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If You’re Broken, There’s a Way Out: Get to Brokenness

My own messy life left me with two options: Cover it up – build some work-arounds that allow me to schlepp along. Go through the pain and see what it has to teach me. I chose the latter. Was it courage or just a dogged commitment to authenticity? I don’t know – I just felt boxed in by my o…
By Seth Barnes
By Seth Barnes

My own messy life left me with two options:

  • Cover it up – build some work-arounds that allow me to schlepp along.
  • Go through the pain and see what it has to teach me.

I chose the latter. Was it courage or just a dogged commitment to authenticity? I don’t know – I just felt boxed in by my own convictions, and though I could hide from people well enough, I couldn’t hide from reality.

The fact was: I was broken and felt a deep anguish. In my 20’s, I’d been fired multiple times. I was not doing a great job of providing for my young family. And inside I just felt so broken, so inadequate for the challenges facing me.
 
But over time, here’s what I’ve learned: we’re all broken! Some of us are just more committed to not admitting the fact. We hide in the language of victimization and responsibility-ducking. We look for others to blame or reasons that justify our behavior.
 
It can be exasperating to deal with a close friend or someone in your family who prefers to duck and dodge as opposed to trading in reality. 
 
Admitting the reality of being broken is costly – most people won’t go there without a fight. To do otherwise can require either committing to fix the issue or being exposed as deficient when it’s all they can do to just make it through the day.
 
All of us, when we get to the place in our lives where we see how broken we are, have a choice to make. We can avoid the pain of dealing with it by deflecting attention from it. Or we can admit it. 
 
If we admit that we are broken and embrace that reality, then we have arrived at the unpleasant and lonely place of brokenness. The good news about brokenness is that you no longer have to expend all the energy to keep up appearances – you can now take that energy and apply it to getting to a place of wholeness.
 
People who work with addicts call this “hitting bottom.” Until a person hits bottom and says, “Yes, the reality is, I’m broken. I’ve wanted a drink worse that I’ve wanted to stop lying to people,” they can’t begin to heal.
 
The bad news about getting to brokenness is that you are likely to experience a profound sense of disorientation. What used to come naturally no longer works. You’re unsure of yourself. And as you look at the parts of your life that feel hopelessly broken, you can come to the conclusion, “I’m a mess. I’m useless to anybody. I should just give up.”
 
The truth is, you were always a mess, always broken, just like the rest of us. Getting to brokenness involves coming to a greater awareness of what others can plainly see. God allows you to go blithely through life, ignorant of the things that sabotage your relationships and work.
 
But he’ll allow the evidence of your brokenness to accumulate until it reaches the tipping point and you can acknowledge that not only is what you’re doing not working for you, but that you need to make a change.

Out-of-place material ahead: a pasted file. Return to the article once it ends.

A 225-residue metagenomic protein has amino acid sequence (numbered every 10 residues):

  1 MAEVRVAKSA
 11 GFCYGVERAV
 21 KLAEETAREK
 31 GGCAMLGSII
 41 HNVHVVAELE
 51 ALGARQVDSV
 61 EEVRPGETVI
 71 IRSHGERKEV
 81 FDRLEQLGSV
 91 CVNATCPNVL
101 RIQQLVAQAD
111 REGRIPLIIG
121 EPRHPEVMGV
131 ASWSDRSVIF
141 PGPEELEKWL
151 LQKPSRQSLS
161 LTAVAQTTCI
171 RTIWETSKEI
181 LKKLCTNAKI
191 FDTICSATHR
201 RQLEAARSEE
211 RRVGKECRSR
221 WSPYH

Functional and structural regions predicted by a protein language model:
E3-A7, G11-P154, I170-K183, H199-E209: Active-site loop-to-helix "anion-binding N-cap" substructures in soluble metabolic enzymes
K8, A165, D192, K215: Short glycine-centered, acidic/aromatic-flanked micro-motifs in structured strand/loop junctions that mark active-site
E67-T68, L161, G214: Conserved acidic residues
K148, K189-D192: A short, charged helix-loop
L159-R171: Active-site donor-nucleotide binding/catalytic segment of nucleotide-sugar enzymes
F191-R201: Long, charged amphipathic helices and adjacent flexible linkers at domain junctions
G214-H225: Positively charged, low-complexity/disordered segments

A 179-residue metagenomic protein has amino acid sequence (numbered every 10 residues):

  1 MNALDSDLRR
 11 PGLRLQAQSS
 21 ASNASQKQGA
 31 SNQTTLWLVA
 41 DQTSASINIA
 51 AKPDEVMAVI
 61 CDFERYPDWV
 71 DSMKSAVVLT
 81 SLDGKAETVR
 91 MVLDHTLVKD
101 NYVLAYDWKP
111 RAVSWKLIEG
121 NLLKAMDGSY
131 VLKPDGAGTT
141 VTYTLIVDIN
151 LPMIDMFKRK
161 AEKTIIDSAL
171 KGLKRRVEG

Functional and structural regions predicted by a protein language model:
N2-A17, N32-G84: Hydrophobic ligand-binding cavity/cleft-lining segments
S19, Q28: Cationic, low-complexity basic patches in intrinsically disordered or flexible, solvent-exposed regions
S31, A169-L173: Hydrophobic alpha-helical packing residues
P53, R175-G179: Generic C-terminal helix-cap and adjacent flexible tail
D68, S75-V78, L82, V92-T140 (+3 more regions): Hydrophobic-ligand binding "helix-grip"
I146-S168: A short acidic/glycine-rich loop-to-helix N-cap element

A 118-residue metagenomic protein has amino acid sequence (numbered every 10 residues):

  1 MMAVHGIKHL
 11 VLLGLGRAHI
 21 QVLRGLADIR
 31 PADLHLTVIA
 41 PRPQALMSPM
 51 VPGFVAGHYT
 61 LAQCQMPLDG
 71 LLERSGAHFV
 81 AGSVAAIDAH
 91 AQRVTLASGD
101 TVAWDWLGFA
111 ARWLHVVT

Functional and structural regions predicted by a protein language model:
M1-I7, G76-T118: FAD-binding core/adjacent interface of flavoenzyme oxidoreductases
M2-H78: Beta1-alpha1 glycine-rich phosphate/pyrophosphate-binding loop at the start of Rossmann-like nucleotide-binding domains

So, here’s a message from all of us who have committed to dropping the defensive posture that looks at others before we look at ourselves, to the rest of you who are working hard at guarding your brokenness:
 
Isn’t it time to stop the masquerade? You exhaust us. Even saying this to you now feels exhausting. We only want to see you whole and happy. All the deflection, the passive-aggressive conversations, the endless expenditure of energy to avoid admitting what all of us plainly see is simply not worth it.
 
What you’re protecting is not worth the effort – yours and ours. If you could see the way it has hurt the very people you love and pushed them away from you, you wouldn’t be as committed to hiding as you are.
 
Today would be a good day to let your healing begin. We promise that we’ll show you the grace that you need to find your way back to daylight. We’ll love you and encourage you the best way we know how. We’ve been there ourselves and know well the grace we needed. 

Comments (4)

  • A few months ago my wife signed us up for an intense healing weekend which begins this evening. I agreed to go for a couple of reasons none of which were for my own healing process. This is not my first “healing program” experience and, because I know how they work, now I find my self anxious as the time draws closer. Building mental walls about where I will and will not go in conversations. Your words have encouraged me to remember what this is all about and even though it is uncomfortable to “go through the pain and see what it has to teach me.”

  • Thanks Seth! Really needed and totally understood. I’m glad I reached my breaking point on the race because the healing I received from it was incredible! I am a new person because the Lord told me who I am to Him. I hope others can embrace these truths and put down the mask and realize that it is harder to try to hold the performance up and pretend we aren’t broken. My prayer is that America would expose more of our brokenness that Jesus would bring more healing into those places.

  • Until the pain of staying the same is greater than the pain of change…there are very few who will.

    Finding those who are committed to walking with you through the process is necessary for the long term

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Seth Barnes

I'm motivated to join God in his global reclamation project. He's on the move, setting his sons and daughters free from their places of captivity. And he's partnering with those of us who have been freed to go and free others.



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